IN THEIR WORDS
Henry Depew grew up around boats, and he’s still surrounded by them. Today, the 64-year-old retiree from
“Boating is simply relaxing,” says Depew, who’s covered
They paid less than $30,000 for the boat in 1991 and have added a few things here and there, generally just enjoying it ever since. Built of fiberglass, she rides a traditional round bottom lobsterboat-style skeg hull, has an inside steering station in the wheelhouse, and cabin room below for two berths, an enclosed head and a small galley area.
The Sisu name was familiar to the
That’s crucial, because the 26 spends a lot of time on the race course. And though rooted in commercial fishing, it makes an ideal committee boat. “A nice item with the Sisu is the large, open cockpit area behind the cabin bulkhead,” says
He’s also able to keep the boat in the shallow canal waters at his waterfront home. “One of the advantages of this boat is usability in shoal waters,” says
Under way, the Sisu’s tall bow and plentiful forward freeboard help “considerably” when the wind and sea builds,
Power comes from a single 100-hp diesel, giving their boat a modest 6- to 8-mph cruising speed. (Other Sisus are more highly powered.) “Although a bit slow, it gets us from point A to point B,” says
Electronics include a fixed-mount VHF radio with a hand-held for backup, a Loran-C receiver and GPS. “Loran is the best for finding temporary marks when the seas get up,” says
There’s been some upkeep and modernizing over the years. The middle window in the wheelhouse was replaced and hinges added to open and close. The exhaust pipe is new, and two fiberglass storage areas were added in the stern area to hold the extra anchor chain, towing assembly, engine oil and the like.
As most boaters do, the couple sometimes thinks about buying a different boat — maybe a catboat or a multihull. But the 26-footer was bought to provide comfort, room and safety on the water, as
“The Sisu stays. There is really no need to change,” he says.
The Sisu 26 profile comes right out of a
The helm and fiberglass instrument console are to starboard, behind the heavy, triple-panel windshield. The engine room is under the wheelhouse sole, leaving the cockpit free of an engine box. The companionway is on centerline, leading down three steps to the compact cabin. There’s a V-berth forward that, with an insert, is convertible to a large single. The head compartment (with sink and hand shower) is to starboard.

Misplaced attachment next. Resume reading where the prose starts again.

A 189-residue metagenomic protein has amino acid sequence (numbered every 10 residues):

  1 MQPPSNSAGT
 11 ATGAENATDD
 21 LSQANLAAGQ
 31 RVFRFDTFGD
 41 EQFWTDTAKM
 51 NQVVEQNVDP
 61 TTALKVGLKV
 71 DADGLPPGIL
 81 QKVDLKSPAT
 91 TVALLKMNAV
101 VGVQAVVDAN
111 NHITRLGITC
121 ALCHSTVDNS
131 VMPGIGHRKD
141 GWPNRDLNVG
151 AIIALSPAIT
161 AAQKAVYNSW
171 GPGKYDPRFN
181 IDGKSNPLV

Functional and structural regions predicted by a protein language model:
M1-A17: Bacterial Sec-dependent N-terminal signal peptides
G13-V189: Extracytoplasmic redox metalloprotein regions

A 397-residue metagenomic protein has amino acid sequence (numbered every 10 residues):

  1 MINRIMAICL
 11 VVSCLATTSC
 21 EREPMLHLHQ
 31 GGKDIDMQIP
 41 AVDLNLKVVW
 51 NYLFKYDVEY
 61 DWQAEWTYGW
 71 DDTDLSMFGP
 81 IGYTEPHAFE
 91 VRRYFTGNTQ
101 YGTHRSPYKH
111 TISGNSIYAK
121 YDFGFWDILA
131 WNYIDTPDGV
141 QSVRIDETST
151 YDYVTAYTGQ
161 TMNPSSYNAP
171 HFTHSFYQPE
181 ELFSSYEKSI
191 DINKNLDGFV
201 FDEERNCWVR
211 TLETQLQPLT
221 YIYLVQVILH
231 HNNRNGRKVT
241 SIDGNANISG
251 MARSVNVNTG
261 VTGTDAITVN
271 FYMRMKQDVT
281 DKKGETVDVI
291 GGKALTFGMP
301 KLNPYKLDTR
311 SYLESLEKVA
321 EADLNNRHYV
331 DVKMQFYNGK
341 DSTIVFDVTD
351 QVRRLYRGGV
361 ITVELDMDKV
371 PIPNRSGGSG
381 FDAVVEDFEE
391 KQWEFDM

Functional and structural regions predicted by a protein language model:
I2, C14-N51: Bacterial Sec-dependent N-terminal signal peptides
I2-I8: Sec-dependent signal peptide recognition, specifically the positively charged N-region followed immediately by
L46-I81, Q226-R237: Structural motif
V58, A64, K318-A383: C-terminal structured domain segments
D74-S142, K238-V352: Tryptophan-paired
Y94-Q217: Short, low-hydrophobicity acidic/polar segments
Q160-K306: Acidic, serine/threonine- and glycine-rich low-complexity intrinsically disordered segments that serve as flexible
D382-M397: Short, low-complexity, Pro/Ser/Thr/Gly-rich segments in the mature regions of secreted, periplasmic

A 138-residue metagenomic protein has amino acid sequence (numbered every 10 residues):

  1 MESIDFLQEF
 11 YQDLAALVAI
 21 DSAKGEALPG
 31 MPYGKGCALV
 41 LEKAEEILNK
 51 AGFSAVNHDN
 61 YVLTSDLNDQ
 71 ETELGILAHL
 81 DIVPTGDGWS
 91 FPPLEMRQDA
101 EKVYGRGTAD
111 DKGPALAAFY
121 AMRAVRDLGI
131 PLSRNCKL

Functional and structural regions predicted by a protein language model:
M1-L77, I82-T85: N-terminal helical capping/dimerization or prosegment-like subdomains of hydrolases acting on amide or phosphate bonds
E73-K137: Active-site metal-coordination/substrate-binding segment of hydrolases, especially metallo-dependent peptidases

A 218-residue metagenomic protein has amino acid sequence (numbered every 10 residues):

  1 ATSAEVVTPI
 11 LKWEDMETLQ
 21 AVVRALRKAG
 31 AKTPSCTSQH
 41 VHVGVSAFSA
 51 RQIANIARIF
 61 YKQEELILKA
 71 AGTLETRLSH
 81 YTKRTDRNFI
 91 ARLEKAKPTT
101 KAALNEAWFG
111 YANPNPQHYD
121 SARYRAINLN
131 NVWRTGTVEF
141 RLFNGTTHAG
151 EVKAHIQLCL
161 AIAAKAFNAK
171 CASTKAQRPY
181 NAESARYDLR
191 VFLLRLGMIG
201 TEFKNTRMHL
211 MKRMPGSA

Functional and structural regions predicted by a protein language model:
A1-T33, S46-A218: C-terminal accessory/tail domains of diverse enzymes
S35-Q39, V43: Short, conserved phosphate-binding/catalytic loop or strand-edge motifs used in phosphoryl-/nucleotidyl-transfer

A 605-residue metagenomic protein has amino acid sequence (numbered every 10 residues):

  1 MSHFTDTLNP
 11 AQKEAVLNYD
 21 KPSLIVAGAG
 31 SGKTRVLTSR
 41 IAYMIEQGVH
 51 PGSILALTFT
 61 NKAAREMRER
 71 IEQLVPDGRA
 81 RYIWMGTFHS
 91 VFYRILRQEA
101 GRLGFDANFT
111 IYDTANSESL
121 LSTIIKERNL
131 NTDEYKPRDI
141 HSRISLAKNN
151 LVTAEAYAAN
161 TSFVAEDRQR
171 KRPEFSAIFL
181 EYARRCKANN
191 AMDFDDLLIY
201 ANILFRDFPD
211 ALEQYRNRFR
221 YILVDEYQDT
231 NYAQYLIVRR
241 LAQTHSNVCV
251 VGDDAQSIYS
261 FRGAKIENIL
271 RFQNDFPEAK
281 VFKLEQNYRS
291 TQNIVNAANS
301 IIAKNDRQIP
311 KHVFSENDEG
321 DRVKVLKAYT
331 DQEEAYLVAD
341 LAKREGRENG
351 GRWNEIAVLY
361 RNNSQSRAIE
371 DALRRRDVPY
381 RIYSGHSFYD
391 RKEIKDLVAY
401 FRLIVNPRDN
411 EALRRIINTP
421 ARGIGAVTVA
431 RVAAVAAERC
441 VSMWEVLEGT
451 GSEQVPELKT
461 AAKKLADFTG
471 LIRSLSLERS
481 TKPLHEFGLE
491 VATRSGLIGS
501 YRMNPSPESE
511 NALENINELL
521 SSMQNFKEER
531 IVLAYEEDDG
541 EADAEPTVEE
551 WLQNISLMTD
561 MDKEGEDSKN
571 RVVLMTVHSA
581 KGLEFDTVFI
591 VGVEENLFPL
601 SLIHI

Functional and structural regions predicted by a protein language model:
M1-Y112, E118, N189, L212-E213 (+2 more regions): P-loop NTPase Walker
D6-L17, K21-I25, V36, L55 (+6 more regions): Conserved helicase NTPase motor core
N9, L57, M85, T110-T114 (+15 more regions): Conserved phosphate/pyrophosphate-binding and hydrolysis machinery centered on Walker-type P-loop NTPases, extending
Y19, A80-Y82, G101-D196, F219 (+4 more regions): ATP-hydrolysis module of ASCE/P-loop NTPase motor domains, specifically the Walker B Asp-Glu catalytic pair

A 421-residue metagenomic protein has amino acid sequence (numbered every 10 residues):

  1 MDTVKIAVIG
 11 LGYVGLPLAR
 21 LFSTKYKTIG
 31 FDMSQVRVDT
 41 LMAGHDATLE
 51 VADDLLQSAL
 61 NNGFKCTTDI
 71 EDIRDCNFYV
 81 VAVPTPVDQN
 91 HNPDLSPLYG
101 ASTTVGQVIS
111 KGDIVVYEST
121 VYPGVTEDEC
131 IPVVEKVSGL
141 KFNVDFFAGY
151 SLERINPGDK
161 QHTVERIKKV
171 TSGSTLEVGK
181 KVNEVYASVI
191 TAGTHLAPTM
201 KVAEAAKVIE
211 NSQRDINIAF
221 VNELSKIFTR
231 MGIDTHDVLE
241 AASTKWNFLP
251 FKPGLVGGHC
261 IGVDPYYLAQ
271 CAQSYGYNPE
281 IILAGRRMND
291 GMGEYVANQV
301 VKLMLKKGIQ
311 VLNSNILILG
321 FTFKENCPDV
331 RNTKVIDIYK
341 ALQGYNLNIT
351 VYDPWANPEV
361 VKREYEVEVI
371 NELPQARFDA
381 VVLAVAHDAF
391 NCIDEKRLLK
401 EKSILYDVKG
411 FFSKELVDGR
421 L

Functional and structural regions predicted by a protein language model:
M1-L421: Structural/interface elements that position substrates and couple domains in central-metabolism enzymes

Across the way is the galley area, with counter space for a sink and stove top, and room for a below-counter refrigerator and such add-ons as a microwave or coffee maker. Four ports let in light and ventilation.
The builder offered a variety of superstructures, including an open-side lobsterboat-style wheelhouse and an open bass boat with a soft top. Owner and designer modifications during the Sisu’s production run have resulted in boats with some differences in draft, and there are both shallow- and deepwater versions on the used boat market.
With so many Sisu 26s built, they’re easy to find in the used-boat market up and down the East Coast. Prices range from around $60,000 for a later model to $25,000 for an early version. A 1979 model set up for lobstering was for sale in
The Sisu 26 — the name comes from Norse mythology — was designed along lobsterboat lines by Royal Lowell, of the multigenerational
Production of the 26 began in the late 1970s and peaked in the 1990s, according to Jamie Lowell, nephew of the designer. He estimates that between 250 and 300 of the 26s were built by Portsmouth Boat Works in
Though the original builder has gone out of business, the Sisu 26 is still available today from the Lowell Brothers yard in
LOA: 25 feet, 11 inches
BEAM: 9 feet, 8 inches
DRAFT: 2 feet, 9 inches
WEIGHT: 7,200 pounds
PROPULSION: single inboard
from 100 hp to 240 hp
TANKAGE: 80 gallons fuel,
10 gallons water